This website, the Elder Artists’ Legal Resource, is a unique collaboration among Columbia Law School’s Lawyering in the Digital Age Clinic, the City University of New York Elder Law Clinic, Volunteer Lawyers for the Arts, and the Research Center for Arts and Culture (RCAC) at the National Center for Creative Aging. This collaboration extends the work begun in the RCAC’s ART CART: SAVING THE LEGACY project to all artists. By combining forces, we have created the “next step” to ART CART’s initiative for older artists to document their work: a set of instruments to protect that work after the artist’s death. This partnership of legal and artistic skills and sensibilities reflects the interdisciplinary basis for ART CART.
ARTCART: SAVING THE LEGACY, is an intergenerational, interdisciplinary project dedicated to documenting and preserving the work of aging artists and saving our national legacy. It matches advanced students in the arts, health and aging with professional visual artists over a nine-month period. The records are archived at Columbia University’s open source archive, Academic Commons.
The project grew from results of the RCAC’s 2008 study, Above Ground: Information on Artists III: Special Focus New York City Aging Artists, revealing that artists are in many respects a model for society, maintaining strong social networks and an astonishing resilience as they age. Yet 61% of New York City professional visual artists of age 62 or more have made no preparation for their work after their death; 95% have not archived their work; 97% have no estate plan; 3 out of every 4 artists have no will and 1 in 5 have no documentation of their work at all. ART CART and the ELDER ARTISTS’ LEGAL RESOURCE seek to remedy this situation.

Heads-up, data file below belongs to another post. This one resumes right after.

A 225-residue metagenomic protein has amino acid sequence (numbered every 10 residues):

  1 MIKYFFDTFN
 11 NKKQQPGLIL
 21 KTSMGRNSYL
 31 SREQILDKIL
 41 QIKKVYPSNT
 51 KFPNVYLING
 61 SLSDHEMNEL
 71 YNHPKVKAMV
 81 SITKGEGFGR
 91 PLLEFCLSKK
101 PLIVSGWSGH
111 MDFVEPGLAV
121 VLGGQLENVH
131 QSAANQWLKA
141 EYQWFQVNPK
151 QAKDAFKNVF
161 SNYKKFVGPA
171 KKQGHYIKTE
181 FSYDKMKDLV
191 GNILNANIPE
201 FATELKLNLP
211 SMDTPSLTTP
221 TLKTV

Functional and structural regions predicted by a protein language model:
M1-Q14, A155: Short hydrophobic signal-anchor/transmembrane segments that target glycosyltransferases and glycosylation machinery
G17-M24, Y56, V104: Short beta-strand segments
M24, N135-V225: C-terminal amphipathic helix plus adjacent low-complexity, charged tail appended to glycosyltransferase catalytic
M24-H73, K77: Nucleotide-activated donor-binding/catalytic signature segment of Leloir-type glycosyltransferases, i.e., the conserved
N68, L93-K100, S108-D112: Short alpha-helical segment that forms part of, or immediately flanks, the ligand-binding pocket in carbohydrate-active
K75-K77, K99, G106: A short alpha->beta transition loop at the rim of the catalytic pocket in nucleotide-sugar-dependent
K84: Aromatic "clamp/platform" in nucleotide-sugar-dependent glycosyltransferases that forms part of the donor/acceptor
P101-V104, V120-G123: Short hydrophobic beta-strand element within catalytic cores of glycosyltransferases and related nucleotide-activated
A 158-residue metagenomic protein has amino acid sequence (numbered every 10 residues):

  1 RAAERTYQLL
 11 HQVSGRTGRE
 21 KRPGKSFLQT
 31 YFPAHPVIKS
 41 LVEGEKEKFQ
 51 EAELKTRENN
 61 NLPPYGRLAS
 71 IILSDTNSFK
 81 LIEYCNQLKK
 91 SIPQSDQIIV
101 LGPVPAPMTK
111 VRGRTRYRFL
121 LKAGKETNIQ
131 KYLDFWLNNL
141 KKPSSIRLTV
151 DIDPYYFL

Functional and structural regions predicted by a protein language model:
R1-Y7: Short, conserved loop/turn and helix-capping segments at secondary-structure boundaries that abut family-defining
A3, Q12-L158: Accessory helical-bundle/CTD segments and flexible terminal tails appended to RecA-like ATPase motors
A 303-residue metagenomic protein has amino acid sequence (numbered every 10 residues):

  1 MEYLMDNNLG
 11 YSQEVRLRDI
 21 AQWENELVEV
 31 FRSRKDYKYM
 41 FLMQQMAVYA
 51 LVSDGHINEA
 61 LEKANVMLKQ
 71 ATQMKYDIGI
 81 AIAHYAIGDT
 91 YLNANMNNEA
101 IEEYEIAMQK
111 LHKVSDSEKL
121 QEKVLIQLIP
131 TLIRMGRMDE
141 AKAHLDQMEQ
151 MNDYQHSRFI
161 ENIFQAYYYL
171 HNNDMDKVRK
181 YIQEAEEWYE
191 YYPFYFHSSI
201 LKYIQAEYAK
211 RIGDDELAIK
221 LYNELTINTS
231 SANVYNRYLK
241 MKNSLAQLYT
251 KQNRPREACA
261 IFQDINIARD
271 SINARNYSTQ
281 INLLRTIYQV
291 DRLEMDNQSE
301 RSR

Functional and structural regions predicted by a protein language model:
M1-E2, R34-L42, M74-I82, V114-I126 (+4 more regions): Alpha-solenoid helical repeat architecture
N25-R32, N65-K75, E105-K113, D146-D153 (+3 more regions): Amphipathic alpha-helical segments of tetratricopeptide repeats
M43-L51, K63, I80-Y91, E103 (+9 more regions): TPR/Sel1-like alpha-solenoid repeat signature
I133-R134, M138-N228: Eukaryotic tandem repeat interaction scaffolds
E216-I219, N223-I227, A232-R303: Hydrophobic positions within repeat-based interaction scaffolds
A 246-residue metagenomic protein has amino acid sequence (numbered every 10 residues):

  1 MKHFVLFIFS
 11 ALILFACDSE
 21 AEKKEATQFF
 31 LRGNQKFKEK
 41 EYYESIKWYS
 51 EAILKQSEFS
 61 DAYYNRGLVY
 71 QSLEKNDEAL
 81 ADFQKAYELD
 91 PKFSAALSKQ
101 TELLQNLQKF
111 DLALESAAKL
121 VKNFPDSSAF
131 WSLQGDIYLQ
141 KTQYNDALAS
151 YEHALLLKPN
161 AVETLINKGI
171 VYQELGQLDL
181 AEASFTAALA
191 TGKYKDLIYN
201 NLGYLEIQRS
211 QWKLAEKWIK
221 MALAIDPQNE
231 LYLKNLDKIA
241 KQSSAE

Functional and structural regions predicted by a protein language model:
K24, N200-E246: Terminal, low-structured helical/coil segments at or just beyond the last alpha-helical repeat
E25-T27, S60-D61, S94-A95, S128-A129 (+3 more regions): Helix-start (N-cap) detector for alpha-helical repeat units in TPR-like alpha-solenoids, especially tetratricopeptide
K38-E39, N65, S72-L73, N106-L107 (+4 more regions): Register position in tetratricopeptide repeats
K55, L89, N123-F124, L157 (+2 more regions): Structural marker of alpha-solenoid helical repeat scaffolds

THE RESEARCH CENTER FOR ARTS AND CULTURE (RCAC) provides data and ideas for applied research, education, advocacy, policy making, and action. The Research Center for Arts and Culture’s mission is to:
- Provide long-term, systematic research and documentation on the condition, needs, and situation of the living artist in America
- Explore the relationship between the public, individual artists, and the arts sector
- Serve as an auspice for research by scholars, students and professionals in arts management education and training around the world
- Provide a forum for research and discussion about cultural policy, arts education, and arts law issues
Artists, arts institutions, academics, researchers, private funders, policy makers and students use the Center’s research and resources for a variety of purposes. These data show that many artists have similar career paths, goals, and obstacles, particularly in relation to their status in society. Founded in 1985 at Columbia University’s School of the Arts, the RCAC has been a part of the National Center for Creative Aging since 2011, with Joan Jeffri its founder and director.
THE NATIONAL CENTER FOR CREATIVE AGING (NCCA) is the auspice for the RCAC. The national clearinghouse at the nexus of creativity and aging, it is dedicated to fostering an understanding of the vital relationship between creative expression and quality of life for older adults.